From time immemorial, people have always strived to be wealthy. To be economically well off and be able to afford what they desire in life and, at the end of the day, be comfortable or achieve satisfaction.
What is wealth? There are several definitions of wealth depending on the context. The most basic of the definitions describe wealth as “an abundance of valuable possessions or money” or indeed “a plentiful supply of a particular desirable thing”.
Wealth is also defined as a measure of the value of all the assets of worth owned by a person, community, company or country. It is also the accumulation of scarce resources.
It is from such understanding of the word wealth that society is able to classify one person as poor and another as rich or wealthy. The same extends to countries where some such as our beloved Malawi are classified as poor, others as middle-income and few as rich or highly industrialised.
Back in 1776, economist Adam Smith authored The Wealth of Nations whose central theme advanced that our individual needs or desire to fulfill self-interest tends to benefit the larger society we live in.
In the book, Smith argued that when such desire is combined with the aspect of division of labour in the economy one easily sees the interdependencies which in turn create stability and prosperity through the existing market mechanisms. Planning for the long-term is critical in the whole equation.
Basically, Smith also advanced that the responsibility of government should be restricted to provision of defence or security, universal access to education, public works (infrastructure), enforcement of rights (property rights and contracts) and ensuring law and order. No involvement in business, so to speak.
But with time, things started changing and governments ventured into business, especially in strategic sectors, including provision of water, telecommunications and power.
Through the Malawi2063 (MW2063), a long-term development strategy with periodic targets, Malawi envisages to become an inclusive, wealthy and self-reliant industrialised upper-middle-income nation by 2063. In fact, MW2063 which was launched earlier this year adopted an ambitious youth-centred agenda for creating the desired inclusive, wealth and self-reliant nation.
Several stakeholders are taking the initiative to drive the wealth creation agenda. I must say this is a welcome development that should be encouraged.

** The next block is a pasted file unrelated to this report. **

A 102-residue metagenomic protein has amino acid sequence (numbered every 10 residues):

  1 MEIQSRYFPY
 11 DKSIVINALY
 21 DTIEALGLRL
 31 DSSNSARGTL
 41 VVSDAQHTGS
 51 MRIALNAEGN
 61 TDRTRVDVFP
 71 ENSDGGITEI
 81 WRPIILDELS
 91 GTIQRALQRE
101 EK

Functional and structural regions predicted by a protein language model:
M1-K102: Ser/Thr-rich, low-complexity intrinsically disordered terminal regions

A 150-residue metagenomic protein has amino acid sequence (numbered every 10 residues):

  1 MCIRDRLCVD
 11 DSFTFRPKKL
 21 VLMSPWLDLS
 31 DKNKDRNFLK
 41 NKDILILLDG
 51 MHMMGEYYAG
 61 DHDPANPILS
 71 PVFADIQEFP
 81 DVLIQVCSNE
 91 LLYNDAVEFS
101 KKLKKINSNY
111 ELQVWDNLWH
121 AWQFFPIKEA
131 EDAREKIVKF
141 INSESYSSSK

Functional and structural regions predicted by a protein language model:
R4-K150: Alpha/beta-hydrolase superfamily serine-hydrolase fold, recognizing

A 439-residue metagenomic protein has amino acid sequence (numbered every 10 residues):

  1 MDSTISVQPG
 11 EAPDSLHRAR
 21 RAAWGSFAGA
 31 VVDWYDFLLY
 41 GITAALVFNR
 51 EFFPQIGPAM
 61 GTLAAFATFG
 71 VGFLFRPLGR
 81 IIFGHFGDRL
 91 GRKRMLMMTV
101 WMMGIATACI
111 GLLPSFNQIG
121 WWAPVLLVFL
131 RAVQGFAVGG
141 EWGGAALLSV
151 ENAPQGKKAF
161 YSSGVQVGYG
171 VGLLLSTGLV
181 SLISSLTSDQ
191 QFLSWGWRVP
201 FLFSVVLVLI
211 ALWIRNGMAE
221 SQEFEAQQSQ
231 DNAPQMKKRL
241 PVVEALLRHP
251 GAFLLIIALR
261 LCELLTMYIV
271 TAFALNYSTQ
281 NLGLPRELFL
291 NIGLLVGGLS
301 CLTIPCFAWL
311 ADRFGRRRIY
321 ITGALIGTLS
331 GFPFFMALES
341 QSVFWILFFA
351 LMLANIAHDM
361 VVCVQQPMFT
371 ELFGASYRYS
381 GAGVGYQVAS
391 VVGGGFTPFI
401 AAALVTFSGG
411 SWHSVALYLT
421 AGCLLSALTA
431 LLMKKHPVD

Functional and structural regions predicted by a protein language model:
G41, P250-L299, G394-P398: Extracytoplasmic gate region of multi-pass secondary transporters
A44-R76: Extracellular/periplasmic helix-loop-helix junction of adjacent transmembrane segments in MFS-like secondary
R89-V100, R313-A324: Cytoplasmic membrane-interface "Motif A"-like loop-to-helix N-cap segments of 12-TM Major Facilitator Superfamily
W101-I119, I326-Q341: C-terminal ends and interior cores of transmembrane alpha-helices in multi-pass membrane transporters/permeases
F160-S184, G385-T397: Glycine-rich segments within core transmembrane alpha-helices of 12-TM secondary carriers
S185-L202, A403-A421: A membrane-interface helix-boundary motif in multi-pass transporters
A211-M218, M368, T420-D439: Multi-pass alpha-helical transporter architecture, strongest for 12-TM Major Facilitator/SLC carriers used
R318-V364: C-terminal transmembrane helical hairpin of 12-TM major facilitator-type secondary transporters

What I have noted though is the apparent “exclusion”, as it were, of the key demographic group, the youth, in some of the initiatives. It is debatable, but the cost of accessing some of the initiatives is one of the barriers keeping away youths with potential to tap from the well of wisdom of the experts in various fields.
Take for instance the Sycamore Consult Limited Wealth Creation Conference on August 27 2021 in Blantyre where Vice-President Saulos Chilima was the guest of honour and advanced the “mindset change” agenda.
To their credit, the organisers had a star-studded list of presenters on various topics ranging from wealth creation at the workplace, developing a wealth creation mindset and business capital-raising to entrepreneurship, developing a saving and investment culture as well as creating business and personal wealth on the stock exchange. Surely, one could not ask for more.
My reservation was on the cost of K150 000 for physical attendance and K100 000 for virtual participation via Zoom. Such initiatives need to be made as accessible to as many Malawians as possible, especially the youth.
I know nothing comes easy, but the youth need to be empowered more. Yes, it all borders on personal choices such that even for free platforms some won’t attend, but it is important to teach them how to fish so that they can eat fish for a lifetime instead of giving them fish for a day.
Institutions such as Sycamore Consult may widen the reach through partnerships with other players such as the National Planning Commission that can pay subsidised participation fees for students, for instance, who would attend online in clusters.
Everyone should play a part towards making the MW2063 a reality by creating wealth and make Malawi a better place to be for ours and future generations.